However, if you have a split, diagonal master cylinder with a single bad seal, it could cause one front brake to lock up on one side of the car. Then, the back break locks up on the other side of the car. The car will then pull just slightly toward the front brake, which bears more braking force.

How to Fix

With a bad master cylinder, the wisest course of action is to have it replaced rather than fiddle around with trying to figure out how to fix whatever’s gone wrong inside it. Since you’re dealing with hydraulics, it’s usually best to take it to a shop.

The cost to have a mechanic replace your master cylinder typically runs between $350 to $500. However, you might also need a bad replacement.

7. Stuck/Rusty Manual Parking Brake

Manual parking brakes with a cable system can often get rusty and stick, causing enough friction to make the brakes smoke as you drive down the road.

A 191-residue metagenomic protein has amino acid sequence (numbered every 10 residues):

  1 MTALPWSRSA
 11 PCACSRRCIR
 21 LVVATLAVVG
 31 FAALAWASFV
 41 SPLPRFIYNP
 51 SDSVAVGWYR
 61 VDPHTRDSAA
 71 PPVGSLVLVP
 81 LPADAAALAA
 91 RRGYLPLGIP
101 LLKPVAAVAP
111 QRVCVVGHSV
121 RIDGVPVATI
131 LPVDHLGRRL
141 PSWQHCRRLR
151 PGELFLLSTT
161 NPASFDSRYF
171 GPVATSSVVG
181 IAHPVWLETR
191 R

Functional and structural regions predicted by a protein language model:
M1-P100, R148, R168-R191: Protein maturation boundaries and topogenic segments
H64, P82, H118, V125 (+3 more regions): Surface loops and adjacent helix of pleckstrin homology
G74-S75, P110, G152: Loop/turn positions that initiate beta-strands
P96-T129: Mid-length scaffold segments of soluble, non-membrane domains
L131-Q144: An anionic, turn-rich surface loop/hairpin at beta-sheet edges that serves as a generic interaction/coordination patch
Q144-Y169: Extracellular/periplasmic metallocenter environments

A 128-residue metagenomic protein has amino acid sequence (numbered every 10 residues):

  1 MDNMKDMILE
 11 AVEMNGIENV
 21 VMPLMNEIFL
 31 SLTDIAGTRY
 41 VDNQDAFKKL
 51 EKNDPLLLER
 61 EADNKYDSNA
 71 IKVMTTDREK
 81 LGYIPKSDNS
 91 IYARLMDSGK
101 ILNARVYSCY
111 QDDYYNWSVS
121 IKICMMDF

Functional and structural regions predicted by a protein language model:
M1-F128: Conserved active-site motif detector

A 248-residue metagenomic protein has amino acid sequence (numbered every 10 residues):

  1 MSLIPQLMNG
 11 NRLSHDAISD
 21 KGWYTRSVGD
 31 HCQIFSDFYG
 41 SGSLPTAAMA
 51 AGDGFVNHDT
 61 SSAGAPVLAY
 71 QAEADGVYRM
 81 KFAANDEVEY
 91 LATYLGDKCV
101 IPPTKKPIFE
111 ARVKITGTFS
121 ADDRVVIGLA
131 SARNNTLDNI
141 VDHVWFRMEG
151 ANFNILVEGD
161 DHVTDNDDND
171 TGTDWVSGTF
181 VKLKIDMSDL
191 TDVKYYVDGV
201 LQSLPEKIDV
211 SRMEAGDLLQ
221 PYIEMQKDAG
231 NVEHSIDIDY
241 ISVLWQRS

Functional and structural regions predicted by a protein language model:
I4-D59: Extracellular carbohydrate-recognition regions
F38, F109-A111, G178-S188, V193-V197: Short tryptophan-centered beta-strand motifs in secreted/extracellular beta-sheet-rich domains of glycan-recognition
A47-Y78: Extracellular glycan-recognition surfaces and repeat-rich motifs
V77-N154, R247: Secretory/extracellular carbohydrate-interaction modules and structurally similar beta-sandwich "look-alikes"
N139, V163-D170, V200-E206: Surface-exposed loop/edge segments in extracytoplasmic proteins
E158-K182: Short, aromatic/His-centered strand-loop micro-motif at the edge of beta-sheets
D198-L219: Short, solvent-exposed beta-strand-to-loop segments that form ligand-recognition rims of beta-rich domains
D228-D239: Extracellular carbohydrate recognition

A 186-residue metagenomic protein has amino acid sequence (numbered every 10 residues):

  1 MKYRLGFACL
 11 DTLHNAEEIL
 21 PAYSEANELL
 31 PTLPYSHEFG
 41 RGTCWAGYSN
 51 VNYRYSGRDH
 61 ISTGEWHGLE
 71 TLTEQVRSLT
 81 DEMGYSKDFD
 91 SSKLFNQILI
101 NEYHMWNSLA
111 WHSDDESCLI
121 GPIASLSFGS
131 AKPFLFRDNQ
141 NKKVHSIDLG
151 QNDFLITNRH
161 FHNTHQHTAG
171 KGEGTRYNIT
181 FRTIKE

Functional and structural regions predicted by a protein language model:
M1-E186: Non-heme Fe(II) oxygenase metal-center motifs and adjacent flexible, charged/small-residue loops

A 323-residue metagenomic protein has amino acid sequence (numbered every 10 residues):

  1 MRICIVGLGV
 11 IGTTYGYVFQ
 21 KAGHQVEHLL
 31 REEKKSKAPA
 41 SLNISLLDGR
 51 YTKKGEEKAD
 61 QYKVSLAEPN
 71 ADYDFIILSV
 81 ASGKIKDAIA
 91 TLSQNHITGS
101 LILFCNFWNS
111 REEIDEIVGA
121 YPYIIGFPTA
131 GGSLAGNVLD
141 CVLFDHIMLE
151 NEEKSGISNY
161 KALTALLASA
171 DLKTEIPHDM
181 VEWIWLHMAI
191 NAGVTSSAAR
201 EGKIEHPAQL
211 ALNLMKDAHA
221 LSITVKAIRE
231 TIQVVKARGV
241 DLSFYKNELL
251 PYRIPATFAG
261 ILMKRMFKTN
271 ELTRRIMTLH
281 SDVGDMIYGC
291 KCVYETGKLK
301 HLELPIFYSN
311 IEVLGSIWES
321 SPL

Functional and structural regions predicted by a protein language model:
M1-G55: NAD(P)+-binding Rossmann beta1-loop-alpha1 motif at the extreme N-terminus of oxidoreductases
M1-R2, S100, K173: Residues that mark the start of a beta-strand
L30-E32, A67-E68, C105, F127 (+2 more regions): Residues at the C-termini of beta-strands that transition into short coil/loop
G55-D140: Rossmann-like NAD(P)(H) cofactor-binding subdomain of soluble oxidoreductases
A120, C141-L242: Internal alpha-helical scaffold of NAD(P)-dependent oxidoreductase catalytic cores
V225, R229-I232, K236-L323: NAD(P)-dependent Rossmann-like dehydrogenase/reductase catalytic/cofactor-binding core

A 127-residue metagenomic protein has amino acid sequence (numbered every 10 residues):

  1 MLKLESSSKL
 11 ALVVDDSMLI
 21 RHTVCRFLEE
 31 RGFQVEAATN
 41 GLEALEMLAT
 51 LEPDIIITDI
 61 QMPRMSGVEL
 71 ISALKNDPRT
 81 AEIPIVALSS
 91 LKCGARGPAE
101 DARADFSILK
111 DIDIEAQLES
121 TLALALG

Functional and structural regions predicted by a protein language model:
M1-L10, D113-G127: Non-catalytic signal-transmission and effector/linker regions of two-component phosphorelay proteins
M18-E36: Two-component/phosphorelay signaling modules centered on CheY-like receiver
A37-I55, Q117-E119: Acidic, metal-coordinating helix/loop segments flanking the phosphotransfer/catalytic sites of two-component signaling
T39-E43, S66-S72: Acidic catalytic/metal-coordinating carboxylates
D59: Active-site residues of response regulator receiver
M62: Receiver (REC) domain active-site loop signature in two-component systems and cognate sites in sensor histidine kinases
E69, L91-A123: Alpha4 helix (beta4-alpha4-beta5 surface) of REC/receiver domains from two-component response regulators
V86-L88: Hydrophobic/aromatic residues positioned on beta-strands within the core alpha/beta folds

In a scenario like this, you park on a hill or steep incline and set the parking brake. The cable system tightens the parking brake on the rear wheels.

When you go to leave, you pop and release the parking brake, and everything seems fine inside the car.

Then you drive off, and you might hear a rasping, grinding, or even a strange howling noise coming from the back of the car, and the engine feels strangely sluggish. When you pull to a stop and check your side mirrors, you see smoke coming out of the back wheel wells.

How to Fix

Fixing a Stuck Parking Brake or Emergency E Brake with Basic Hand Tools

If you’re lucky, you might be able to jostle the parking brake into releasing by shifting back and forth between drive and reverse, then setting and releasing the parking brake. If it finally does go, you’ll usually hear a “Clunk” noise.